It’s about that time of the year when I take a look at the Lazy ETF portfolio aka the Couch Potato.

Brief recap:

  • Hypothetically invested $10,000
  • Chose to cash out the distributions (not re-invest)
  • Money was evenly split between 3 ETFs

In retrospect, and not even looking at the returns, which are abysmal, I see how stupid it was to buy both the S&P ETF and the TSX/S&P combo ETF. However, it actually illustrates the point very well. Someone who starts to independently build an ETF portfolio could easily make the same mistake, especially at the peak of the market. How can you not buy the winners, when it’s 2007 and the sky is blue? πŸ™‚

Unfortunately Globefund is no longer available, so calculating distrubitions and precise returns is somewhat more difficult now. Here is a chart showing the value of the shares alone as of today.

20130311-ishares-lazy-portfolio

Value of all shares is $8,957.50 =Β 10.4% loss.

And here are the distributions. Without doing the exact calculations, you only need to look at the 5-year returns to realize that the 10.4% loss wasn’t offset by the distributions.

20130311-ishares-lazy-portfolio-distributions

And of course, you would’ve been taxed on the distributions, on top of all this.

Again, I admit, this is a terrible ETF selection, a bit of a horror story. If I were to do it again, I would diversify, A LOT.

This is known as the “Couch Potato” approach, and you can read about my hypothetical portfolio here. I started tracking it in May 2007 and finished a year and a half later.

This “lazy” method seems to be popular in Canada, and is profiled in many financial magazines almost every year. Truly, it’s the land of the extremes – either full-on penny stock speculation, or boring index fund investing πŸ™‚

Here’s a look at how that initial $10,000 is doing now. Note:

  • I chose not to re-invest the distributions.
  • Profit/loss includes paid out distributions.
  • Commissions are excluded because they’d be like $5 for the initial buy-in, doesn’t affect anything.

Click to enlarge

Here’s a visual representation of the same. I assume the “amount invested” is going down because of the inflation.

Components

CDN Composite (XIC) – 45%
CDN S&P 500 (XSP) – 25%
CDN MSCI EAFE (XIN) – 30%

Initial Investment

Approximately $10,000 one-time in May 2007.

There’s been some interest in my “lazy portfolio” recently. Canadian Business magazine probably ran their annual article on the “Couch Potato” investing. Not sure if that’s the cause or markets are making people turn to passive “safe” strategies, but I’m getting a lot of searches for it.

Here are the results from investing $10,000 in May 2007 (what turned out to be the top of the March-May rally), including the dividends:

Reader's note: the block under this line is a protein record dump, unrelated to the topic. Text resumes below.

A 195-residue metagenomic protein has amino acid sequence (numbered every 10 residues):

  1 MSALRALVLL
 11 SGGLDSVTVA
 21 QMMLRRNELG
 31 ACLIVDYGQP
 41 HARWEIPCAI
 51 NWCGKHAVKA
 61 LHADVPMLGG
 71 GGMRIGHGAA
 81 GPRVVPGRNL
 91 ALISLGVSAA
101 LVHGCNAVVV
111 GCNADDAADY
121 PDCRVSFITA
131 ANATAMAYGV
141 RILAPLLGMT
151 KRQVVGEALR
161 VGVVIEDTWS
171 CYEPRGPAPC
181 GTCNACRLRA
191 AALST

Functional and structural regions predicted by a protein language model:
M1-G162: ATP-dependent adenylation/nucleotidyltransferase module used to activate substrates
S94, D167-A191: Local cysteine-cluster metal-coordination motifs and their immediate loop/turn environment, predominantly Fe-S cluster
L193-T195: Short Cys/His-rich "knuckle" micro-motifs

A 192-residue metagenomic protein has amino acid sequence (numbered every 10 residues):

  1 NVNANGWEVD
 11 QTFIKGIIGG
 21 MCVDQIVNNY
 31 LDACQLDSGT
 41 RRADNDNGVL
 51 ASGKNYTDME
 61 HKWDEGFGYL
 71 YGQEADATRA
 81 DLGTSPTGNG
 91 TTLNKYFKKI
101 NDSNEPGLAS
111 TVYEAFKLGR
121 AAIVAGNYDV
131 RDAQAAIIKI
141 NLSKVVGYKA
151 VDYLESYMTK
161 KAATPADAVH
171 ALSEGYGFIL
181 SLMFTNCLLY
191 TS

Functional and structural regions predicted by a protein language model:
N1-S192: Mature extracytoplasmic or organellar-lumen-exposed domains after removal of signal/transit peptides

In retrospect, I picked just about the worst time to start the portfolio. However, it’s also the perfect illustration of an average investor who buys the top.

The allocation was off, as well, but similar to what magazine articles recommended at the time.

Very common advice for the long-term investors is to not time the market, instead invest monthly equal amounts and it will average out to something nice in the end. Had you continued to invest monthly as they say you should, you’d be throwing the money into the market and watching it go down, monthly.


A good read for those contemplating investing for the decades.

By investing for the long-term you very well may find yourself in a position today’s seniors are, not through the fault of your own. No one person controls the macro environment and throwing all your savings into the stock market that is at other people’s mercy is foolish.

Long-term horizon shouldn’t be over several years, 2, 3 or 5 years is acceptable. No stock goes up in a straight line, so taking profits (selling) in order to re-buy later for less is prudent.

Investing is by no means a sure-fire way to make money. Educating yourself on how to time your stock purchases is the only way to go, otherwise you will always be buying the top. That’s just how it works.

Please don’t use Warren Buffett as your example. Just don’t. I can – and probably will – write a separate post on why it’s wrong to try and emulate his investing style if you don’t have a billion dollars and lots of friends in the government.

Ok, so the takeaway is this — timing the market is a must, for short- or long-term investing.

This is the year end result of my hypothetical portfolio I started on May 1: -1.3% (including dividends).

It’s not especially spectacular or particularly bad, but it is much worse than the Canadian, American and EAFE markets did. In addition to the negative performance, had I actually bought these ETF’s, I’d also be hit with a tax bill for the distributions. Here’s more information on this topic.

Overall I’m unhappy with this passive portfolio. If not for these distributions I would give this setup a chance and track it for at least a couple of years longer. However this complete lack of control over the buys and sells of holdings within the ETF – and tax implications of this – makes me want to continue stock picking on my own.

So this is the end of the ETF Portfolio v. 1. I will work out a new passive hypothetical portfolio. This time I’ll make it a benchmark against which I’ll track my own results, as opposed to making random picks across the regions.

Click to enlarge the chart

Components

CDN Composite (XIC) – 45%
CDN S&P 500 (XSP) – 25%
CDN MSCI EAFE (XIN) – 30%

Initial Investment

Approximately $10,000 one-time.